On April 25, a UGA marketing professor, father, and husband gunned down his wife and two friends at point blank range at a reunion picnic outside the Town & Gown community theater in Athens, Georgia, a couple blocks from my office. One of the dead is Ben Teague, beloved of Dr. Fran Teague, perhaps the greatest English teacher I've ever had. After 40 years together, they were still madly in love, as anyone could see when they were together at the Globe, where I would run into them every so often. I wished with every black part of my heart that the murderer would be found alive, resist arrest, and be gunned down himself.

This weekend, the shooter's body was found, an apparent suicide, and I know now that it really never mattered whether he would be found dead or alive, wounded by himself or law enforcement. The dead are still dead, and neither anger nor "answers" would change that. Life is never as long as we think it will be, and death itself "be not proud"(John Donne). Ben's memorial, Call to Celebration of Ben Teague's Life, was modeled like a variety show he might have directed, complete with a Master of Ceremonies requesting that cell phones be turned off and even a program:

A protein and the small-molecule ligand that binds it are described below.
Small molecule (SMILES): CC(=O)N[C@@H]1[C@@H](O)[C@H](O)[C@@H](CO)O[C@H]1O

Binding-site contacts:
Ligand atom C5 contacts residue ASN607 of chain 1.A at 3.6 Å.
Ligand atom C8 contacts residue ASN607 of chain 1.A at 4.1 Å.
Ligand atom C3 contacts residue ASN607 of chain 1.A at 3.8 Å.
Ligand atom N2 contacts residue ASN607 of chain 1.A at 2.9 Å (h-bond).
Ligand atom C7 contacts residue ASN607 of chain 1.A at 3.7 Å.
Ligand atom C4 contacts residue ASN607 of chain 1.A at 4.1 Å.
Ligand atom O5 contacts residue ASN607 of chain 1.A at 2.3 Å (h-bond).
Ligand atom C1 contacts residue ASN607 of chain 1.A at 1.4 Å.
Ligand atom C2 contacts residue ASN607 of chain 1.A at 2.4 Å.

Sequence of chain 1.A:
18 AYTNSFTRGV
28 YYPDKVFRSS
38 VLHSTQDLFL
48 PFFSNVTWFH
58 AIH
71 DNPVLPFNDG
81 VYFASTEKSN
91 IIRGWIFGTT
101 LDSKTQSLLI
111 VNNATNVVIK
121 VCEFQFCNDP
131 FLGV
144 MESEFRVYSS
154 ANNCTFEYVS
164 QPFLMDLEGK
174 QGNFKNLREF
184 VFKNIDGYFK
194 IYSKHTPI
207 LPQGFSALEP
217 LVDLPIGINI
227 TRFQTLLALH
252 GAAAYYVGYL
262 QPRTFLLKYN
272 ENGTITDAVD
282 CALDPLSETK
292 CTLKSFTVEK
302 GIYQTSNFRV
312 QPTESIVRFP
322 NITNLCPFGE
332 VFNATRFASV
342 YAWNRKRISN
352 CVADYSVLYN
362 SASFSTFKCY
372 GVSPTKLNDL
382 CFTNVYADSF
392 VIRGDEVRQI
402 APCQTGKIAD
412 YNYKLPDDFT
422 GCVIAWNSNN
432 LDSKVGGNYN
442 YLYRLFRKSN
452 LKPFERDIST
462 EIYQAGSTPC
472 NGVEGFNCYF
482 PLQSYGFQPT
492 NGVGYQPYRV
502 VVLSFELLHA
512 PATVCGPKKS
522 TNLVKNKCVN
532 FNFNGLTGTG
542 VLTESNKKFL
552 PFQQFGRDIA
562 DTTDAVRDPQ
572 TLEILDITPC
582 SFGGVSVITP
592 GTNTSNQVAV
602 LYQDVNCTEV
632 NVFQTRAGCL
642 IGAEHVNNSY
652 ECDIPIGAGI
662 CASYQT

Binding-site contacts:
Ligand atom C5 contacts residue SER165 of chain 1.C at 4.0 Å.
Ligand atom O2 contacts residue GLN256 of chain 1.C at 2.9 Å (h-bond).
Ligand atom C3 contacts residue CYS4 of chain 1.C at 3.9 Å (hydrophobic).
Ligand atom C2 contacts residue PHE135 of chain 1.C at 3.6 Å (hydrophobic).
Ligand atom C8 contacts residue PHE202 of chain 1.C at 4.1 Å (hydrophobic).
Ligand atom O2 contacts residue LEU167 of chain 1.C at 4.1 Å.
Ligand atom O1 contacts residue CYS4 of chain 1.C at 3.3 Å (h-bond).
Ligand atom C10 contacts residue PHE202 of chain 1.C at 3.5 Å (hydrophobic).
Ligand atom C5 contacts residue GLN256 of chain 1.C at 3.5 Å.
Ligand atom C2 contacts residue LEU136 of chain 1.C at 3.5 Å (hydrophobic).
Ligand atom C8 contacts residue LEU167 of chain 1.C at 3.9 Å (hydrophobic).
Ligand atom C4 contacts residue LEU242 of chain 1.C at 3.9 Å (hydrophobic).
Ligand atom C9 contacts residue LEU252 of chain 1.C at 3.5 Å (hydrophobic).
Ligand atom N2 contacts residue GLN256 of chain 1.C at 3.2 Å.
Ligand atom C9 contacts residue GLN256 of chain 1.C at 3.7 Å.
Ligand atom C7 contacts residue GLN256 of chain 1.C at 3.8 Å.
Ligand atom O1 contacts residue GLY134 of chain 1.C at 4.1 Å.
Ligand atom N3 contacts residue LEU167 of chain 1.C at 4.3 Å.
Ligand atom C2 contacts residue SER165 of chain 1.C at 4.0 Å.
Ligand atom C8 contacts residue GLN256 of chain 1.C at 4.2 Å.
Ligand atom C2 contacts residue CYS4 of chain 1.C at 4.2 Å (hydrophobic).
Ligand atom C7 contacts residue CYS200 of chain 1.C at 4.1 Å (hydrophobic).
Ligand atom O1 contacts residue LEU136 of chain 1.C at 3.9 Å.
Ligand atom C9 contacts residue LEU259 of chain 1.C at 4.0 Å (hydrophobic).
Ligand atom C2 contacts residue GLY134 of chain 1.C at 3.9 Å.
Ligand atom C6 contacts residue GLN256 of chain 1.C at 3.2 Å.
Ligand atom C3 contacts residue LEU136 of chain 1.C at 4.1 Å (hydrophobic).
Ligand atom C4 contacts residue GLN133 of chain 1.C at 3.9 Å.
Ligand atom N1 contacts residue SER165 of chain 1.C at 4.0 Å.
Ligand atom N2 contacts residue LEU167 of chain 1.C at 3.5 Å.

Ben Teague's life, rather, his loves - poetry, plays, composers, and friends - put the fun in funeral. (Thanks for that pun, @kentscheroo.) If Ben's life were not so full of love, there would have been little need for a memorial service -a ritual to comfort the living- much less a hilarious and wildly entertaining one. It matters not that we live or how we die (though I admit, violence adds another aspect I could neither anticipate nor pretend to understand just yet). It mostly just matters that we love. Love is what his funeral had in common with the wedding. Without love, the wedding would have been merely a place to see and be seen. Really, what is anything, if not an occasion for love?